"Pruitt's allies privately disputed that the warning about overuse of the mess was aimed squarely at him, but nobody contests that he's a frequent presence at the White House for lunch," Politico says. Pruitt complains that the EPA headquarters doesn't have a cafeteria and he doesn't have a private dining area, multiple sources tell Politico, and the White House is only a few blocks from his office (not that Pruitt walks, of course). Pruitt also apparently likes to bring guests with him, though those lunch dates do not appear on his public schedule. You can read more at Politico. Peter Weber
The Environmental Protection Agency administrator instructed his staffers to reach out to Chick-fil-A's chairman and president in the hopes of securing his wife a job, The Washington Post reported Tuesday.
Pruitt reportedly framed his outreach as "a potential business opportunity," only later revealing that he was actually working on behalf of his wife Marlyn, who was interested in opening a location of the fast food franchise. The deal never came to fruition, reports the Post, but government ethics experts say that the efforts alone constitute a questionable use of government time and resources.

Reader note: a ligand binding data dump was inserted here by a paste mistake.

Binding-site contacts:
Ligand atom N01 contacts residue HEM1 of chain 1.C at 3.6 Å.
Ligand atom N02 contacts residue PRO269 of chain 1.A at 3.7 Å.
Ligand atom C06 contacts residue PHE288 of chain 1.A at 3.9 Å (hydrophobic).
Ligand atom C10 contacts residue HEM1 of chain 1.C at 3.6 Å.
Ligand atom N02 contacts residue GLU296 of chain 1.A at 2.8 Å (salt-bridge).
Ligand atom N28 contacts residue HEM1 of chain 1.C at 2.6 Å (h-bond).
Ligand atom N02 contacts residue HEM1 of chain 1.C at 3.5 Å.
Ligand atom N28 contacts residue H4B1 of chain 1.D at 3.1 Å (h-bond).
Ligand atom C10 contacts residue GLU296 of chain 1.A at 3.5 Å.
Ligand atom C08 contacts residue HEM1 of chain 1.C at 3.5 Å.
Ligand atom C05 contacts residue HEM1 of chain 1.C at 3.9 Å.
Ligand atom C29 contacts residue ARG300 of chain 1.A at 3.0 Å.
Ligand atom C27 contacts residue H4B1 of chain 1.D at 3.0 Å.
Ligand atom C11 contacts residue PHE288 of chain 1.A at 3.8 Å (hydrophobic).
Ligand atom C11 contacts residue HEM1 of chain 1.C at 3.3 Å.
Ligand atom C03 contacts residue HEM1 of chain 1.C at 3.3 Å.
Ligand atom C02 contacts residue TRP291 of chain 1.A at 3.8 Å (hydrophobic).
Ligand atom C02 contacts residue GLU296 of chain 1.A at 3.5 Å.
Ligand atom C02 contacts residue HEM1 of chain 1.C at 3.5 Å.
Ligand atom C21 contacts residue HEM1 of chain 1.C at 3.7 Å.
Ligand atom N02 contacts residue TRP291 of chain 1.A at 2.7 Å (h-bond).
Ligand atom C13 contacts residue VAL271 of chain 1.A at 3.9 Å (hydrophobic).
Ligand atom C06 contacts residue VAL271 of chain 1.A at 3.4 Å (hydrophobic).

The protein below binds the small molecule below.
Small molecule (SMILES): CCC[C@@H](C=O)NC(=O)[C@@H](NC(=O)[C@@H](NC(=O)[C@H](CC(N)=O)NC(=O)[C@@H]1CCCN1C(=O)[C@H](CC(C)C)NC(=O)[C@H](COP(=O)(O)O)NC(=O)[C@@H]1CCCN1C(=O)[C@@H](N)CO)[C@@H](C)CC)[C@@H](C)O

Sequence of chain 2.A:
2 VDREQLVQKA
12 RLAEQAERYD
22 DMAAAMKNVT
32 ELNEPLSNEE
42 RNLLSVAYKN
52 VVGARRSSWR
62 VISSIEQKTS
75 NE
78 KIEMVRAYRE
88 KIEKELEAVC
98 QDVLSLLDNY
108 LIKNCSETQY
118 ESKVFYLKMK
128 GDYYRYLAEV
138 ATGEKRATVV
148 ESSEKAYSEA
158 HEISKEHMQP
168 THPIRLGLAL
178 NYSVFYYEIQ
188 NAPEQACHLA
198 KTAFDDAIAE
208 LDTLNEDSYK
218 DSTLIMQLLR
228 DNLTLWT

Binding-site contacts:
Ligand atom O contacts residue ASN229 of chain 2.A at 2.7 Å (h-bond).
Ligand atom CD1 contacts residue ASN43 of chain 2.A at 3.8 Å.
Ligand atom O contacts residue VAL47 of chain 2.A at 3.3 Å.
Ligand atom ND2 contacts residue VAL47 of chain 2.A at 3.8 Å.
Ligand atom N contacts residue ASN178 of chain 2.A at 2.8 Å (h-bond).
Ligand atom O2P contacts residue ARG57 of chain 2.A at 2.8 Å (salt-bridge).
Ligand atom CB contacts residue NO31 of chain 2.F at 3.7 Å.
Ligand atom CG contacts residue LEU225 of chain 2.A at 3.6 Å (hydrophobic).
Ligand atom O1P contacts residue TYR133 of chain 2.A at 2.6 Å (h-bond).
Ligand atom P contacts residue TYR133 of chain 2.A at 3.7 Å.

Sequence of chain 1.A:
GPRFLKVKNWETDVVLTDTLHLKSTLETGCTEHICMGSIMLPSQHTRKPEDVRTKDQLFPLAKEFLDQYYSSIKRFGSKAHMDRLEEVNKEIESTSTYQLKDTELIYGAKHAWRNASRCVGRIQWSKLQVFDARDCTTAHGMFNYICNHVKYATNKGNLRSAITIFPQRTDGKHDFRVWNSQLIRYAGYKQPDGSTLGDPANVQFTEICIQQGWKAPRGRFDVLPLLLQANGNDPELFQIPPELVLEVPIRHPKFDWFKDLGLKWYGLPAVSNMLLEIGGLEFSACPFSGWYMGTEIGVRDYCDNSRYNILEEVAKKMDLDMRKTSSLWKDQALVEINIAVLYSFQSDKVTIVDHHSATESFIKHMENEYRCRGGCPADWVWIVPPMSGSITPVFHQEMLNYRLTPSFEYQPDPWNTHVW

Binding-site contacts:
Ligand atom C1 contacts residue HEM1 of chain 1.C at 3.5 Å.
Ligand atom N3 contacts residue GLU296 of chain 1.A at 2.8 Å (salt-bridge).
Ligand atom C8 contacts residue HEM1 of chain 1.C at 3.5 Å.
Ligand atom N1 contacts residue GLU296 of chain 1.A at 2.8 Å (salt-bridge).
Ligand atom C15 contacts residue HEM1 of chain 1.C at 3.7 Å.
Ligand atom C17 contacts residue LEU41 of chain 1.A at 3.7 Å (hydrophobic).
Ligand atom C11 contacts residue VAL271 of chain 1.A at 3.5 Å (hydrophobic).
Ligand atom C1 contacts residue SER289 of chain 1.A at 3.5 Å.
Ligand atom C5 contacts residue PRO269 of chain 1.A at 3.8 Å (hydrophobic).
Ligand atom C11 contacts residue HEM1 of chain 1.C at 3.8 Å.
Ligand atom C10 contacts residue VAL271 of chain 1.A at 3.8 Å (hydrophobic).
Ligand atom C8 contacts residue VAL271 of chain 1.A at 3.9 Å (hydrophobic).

Pruitt's executive scheduler emailed Chick-fil-A president Dan Cathy in May 2017, after Pruitt had reportedly expressed to staffers that he wanted his wife to start earning a salary. Pruitt also reached out to Concordia, a nonprofit social impact organization, eventually securing Marlyn a short-term job organizing the group's annual conference.
The EPA chief is under federal investigation for a dozen different scandals, ranging from his decision to install a $43,000 soundproof phone booth in his office to his wild spending on "safety measures." Read more at The Washington Post. Summer Meza